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Super Mario 3D All-Stars
Super Mario 3D All-Stars

Genre: Platform
Developer: Nintendo
Publisher: Nintendo Classification: G
Release Date:
September 2020
Super Mario 3D All-Stars Review
Review By @ 01:11pm 30/09/20
SWITCH
So, ummm… where to start? Well, Super Mario 64 is *maybe* the most revolutionary game of all time. Like, no jokes. It introduced the console world to “analogue control”, as defunct and backwards now as the N64 controller is. No, wait, let’s be clear: it introduced games and gamers across all platforms to the concept of analogue control -- not to be confused with mouse and keyboard control, which is twitch -- I’m talking true analogue control. And that’s a thing.

So, out of the bag, you get the most revolutionary game in this writer’s opinion, of all time, and now it’s handheld (on a bigger screen, it did hit the DS eons ago). But also shiny and capable of running smoothly on a giant 4K TV (in my case a Samsung Q9 Series 65” beast), and playing with a Pro Controller. The nostalgia… it was -- and still is -- very real (see, that game got me into the game’s industry, but that’s a story for another time). Then you also have Super Mario Sunshine and Super Mario Galaxy. And between the three of them for completionists, we’re talking at least 100 hours of gaming, but really, probably more.

"I’m not trumpeting elite skills or anything here, but, like, the voice of Mario, who is a pure legend (and had a bit-part in David Fincher’s underrated The Game), got pure joy watching a Nintendophile play the game he’d voiced..."



Funny story, while running Australia’s favourite Nintendo gaming rag, Nintendo Gamer, I not only got to meet the voice of Mario at the time (for the first, but not last time) -- Charles Martinet -- I played Sunshine for him, and he was in awe of how I played. I’m not trumpeting elite skills or anything here, but, like, the voice of Mario, who is a pure legend (and had a bit-part in David Fincher’s underrated The Game), got pure joy watching a Nintendophile play the game he’d voiced with skill, passion and love.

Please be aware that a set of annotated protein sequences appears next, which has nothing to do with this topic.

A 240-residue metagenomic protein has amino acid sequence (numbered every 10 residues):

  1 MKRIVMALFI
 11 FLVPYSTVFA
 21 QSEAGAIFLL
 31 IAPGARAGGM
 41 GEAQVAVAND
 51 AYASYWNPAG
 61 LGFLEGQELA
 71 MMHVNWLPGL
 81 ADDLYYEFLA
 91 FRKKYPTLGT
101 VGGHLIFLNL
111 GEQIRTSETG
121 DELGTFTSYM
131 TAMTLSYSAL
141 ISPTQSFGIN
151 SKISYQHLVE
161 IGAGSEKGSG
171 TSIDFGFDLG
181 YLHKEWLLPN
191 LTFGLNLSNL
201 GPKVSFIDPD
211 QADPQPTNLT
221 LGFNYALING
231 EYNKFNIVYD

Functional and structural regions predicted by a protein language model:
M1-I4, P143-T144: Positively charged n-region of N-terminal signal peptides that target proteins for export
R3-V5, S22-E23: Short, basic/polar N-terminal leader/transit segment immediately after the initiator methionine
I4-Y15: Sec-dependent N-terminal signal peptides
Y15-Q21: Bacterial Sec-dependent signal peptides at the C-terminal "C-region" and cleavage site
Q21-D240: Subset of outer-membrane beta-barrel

Super Mario Sunshine was the first Super Mario game I ever reviewed as a games writer. To this day, it’s my favourite and replaying it with a shiny new coat of paint (pun intended) has made me fall in love with it all over again. Like Super Mario 64 before it, it broke new ground. It played with physics in sandboxes, but within each, in unique ways; playing basketball with a piece of fruit for the sun-lazy Delfinos who crave… something. Or using giant mirrors as mini-boss battle platforms and puzzles all at once. And the water, oh my, the water. A lot of people will tell you Galaxy is the best of the Mario series, and they’d have a right to say so, but the macro in Sunshine over Galaxy’s micro, in that it presents more as a series of development ideas loosely tied together, is in stark shade to Sunshine’s coherent world.

"It’s as Metroid as Mario has ever been, which is saying a lot..."



Delfino Plaza – the game’s hub between port-able worlds is ever-growing. Each time you “Shine Get!” (which Nintendo of America incorrectly removed from the Japanese version, and failed to redeem that error here in the remaster), something changes; you get new access to, say, a Blue Coin you couldn’t before, and new secrets open up and present. It’s as Metroid as Mario has ever been, which is saying a lot. And while each ‘level’ is in a way a sort of standalone sandbox with new challenges, the game makes sure you can still see them through the shimmering heat off in the distance from any place in the game.



You also can’t go past the charm of Sunshine. 64 was a lonely experience – Mario against a world out to beat him at every turn and Galaxy was vacuous in that you were literally level-hopping. But in Sunshine, each sandbox became bigger the more equipped with abilities you became -- your rescued allies equally grew in numbers and the game reflected your progress in a way Coins, 1-Ups and Shines (or Stars) couldn’t. And this attached you to its world in a new way for the IP. Add to this dancing Delfinos who initially dislike you, but quickly warm to you because, hey, all that Vitamin D can only be good for the soul, and you have a place that is warm, friendly and somewhere you just want to be. It’s as close to an open-world Mario game we’re likely ever going to get. And that’s why it beats out every other 3D Super Mario game.